In English, many things are named after a particular country – but have you ever wondered what those things are called in those countries?
1in all the hurry, I forgot my umbrella — con el apuro, se me olvidó el paraguas Latin America
- in her hurry to finish the work … — con el apuro por terminar el trabajo …
- what's the hurry? — ¿qué apuro hay?
- Immediately, the owner rushed over to her, stumbling in his hurry.
- More often than not, gift seekers step in and out of shops selling fancy wares, at the eleventh hour scratching their heads in confusion, not being able to choose anything in a state of hurry.
- The usual hurry to get to work, usual rush to beat the peak time traffic, and usual eagerness to be part of the rat race.
- At this rate I won't be needing it in any huge hurry.
- Hungary's hurry is shared by the entire region.
- The hustle and hurry of the job persist in a surreal atmosphere of expectation and denial.
- Before the gold rush, the only hurry was to condemn.
- But, this one really helps explain the ridiculous hurry.
intransitive verbhurried, hurries, hurrying
1(make haste)darse prisaapurarse Latin Americathere's no need to hurry — no hay prisa
- do hurry! — ¡date prisa!
- we had to hurry over our meal — tuvimos que comer a las carreras
- Servants hurried past, attending to the figures in the water and carrying towels in their arms.
- The tinkling of the platinum against the marble flagstones woke her from her daze and she scrambled to her feet and hurried after him.
- Claire shot a furious look at us through her tears before hurrying after her brother.
- We see an anxious looking woman hurrying along a busy street.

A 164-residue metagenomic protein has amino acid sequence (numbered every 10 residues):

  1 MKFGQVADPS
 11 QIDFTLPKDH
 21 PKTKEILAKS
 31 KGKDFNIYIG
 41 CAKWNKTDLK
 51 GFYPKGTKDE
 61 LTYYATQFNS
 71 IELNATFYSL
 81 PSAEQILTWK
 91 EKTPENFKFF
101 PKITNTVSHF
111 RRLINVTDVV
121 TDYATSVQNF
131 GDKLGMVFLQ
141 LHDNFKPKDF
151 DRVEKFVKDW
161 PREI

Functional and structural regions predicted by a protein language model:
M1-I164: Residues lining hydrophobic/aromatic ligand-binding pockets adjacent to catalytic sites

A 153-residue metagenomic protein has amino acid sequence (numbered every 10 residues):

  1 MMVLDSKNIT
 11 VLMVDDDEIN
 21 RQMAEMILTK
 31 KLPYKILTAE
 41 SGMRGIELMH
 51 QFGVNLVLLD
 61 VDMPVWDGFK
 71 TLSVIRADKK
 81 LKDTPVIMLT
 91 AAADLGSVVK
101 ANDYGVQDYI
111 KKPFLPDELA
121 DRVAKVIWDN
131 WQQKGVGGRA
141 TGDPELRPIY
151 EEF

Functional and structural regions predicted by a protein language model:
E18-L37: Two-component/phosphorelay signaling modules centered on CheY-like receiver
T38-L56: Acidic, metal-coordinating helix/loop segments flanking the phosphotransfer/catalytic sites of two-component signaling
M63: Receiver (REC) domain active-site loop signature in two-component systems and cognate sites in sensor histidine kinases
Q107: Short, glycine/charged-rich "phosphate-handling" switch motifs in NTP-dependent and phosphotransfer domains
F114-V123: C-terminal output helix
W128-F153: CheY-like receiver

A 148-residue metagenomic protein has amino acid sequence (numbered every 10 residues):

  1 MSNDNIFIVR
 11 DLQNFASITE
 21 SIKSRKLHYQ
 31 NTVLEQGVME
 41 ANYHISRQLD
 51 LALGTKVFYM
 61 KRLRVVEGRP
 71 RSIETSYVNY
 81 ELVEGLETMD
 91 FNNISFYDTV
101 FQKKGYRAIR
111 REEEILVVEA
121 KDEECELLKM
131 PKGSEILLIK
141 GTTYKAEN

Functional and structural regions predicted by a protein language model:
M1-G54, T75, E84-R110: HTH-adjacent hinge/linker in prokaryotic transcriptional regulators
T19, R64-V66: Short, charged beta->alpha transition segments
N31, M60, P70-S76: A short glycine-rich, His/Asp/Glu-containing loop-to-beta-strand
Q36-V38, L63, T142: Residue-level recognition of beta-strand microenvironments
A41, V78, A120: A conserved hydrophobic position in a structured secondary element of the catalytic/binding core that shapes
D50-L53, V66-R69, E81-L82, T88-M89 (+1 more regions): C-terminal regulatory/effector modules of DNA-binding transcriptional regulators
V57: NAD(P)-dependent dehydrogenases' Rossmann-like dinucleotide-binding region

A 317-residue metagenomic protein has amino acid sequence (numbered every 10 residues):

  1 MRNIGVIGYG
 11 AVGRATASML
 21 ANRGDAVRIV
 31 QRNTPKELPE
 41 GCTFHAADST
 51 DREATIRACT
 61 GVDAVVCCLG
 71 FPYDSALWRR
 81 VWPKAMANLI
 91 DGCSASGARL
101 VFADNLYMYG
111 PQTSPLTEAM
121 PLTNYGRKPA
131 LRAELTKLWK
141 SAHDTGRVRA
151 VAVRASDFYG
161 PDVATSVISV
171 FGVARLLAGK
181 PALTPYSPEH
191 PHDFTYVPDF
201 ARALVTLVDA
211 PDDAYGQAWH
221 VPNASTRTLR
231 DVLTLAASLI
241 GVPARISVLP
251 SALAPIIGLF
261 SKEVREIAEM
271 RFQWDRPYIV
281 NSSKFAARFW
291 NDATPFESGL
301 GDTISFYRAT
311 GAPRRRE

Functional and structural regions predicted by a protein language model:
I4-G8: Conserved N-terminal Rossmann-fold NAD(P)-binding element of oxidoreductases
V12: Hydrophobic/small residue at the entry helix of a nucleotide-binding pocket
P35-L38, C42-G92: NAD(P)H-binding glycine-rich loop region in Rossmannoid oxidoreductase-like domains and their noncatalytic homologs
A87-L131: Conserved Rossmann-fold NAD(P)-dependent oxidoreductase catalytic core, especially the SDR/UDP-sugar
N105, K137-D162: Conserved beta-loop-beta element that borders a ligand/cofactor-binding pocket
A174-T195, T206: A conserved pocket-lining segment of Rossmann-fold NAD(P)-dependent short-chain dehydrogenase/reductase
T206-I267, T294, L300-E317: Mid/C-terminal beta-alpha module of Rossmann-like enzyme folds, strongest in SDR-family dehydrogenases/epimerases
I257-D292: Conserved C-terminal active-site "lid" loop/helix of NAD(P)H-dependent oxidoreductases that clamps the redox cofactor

- The five children scrambled to their feet and hurried out of the tent leaving the men to talk.
- Adults smile and wish each other well as they hurry along doing last-minute chores.
- They hurried along, the smack of their feet the only sound that echoed in the dank cavern.
- Servants bustled around, hurrying to do his bidding because he had the right to lop off their heads if he had the mind to.
- ‘I'll do it,’ Gabe said, scrambling to his feet and hurrying off to find extra blankets for their guests.
- The Duke shakily got to his feet, and he hurried out of the room, just as a servant and two guards entered.
- Antonio burst out of the lift, pushing past me and hurrying out with Chase, the two of them conferring rapidly.
- He did not mind the opulence, the smoke that permeated the place or the servants that hurried to and fro.
- The two guards walked into the room, with servants hurrying back and forth.
- She makes an impatient gesture and hurries away on plimsoled feet.
- He whistled and a servant hurried out from behind the ladies and came down to the flagway to shield them.
- They reached the dining hall and the servant hurried ahead to push open the double doors for Cassara.
- Who was that strange looking lady with the colourful bonnet hurrying along the road and what was that peeping out of her basket?
- She turned and handed the cup to the servant who hurried to relieve the lady of this small burden.
- He glanced over, his ears flicked up and he bounded to his feet to hurry over, then hesitated when he saw the two soldiers hovering at my shoulder.
- In a flowing move he was on his feet and hurried over, ignoring the guards and grabbing my arm without any hesitation.
2(move hastily)I hurried to correct the false impression they'd received — me apresuré a corregir la idea falsa que se habían hecho
- she hurried after him with his umbrella — corrió tras él para devolverle el paraguas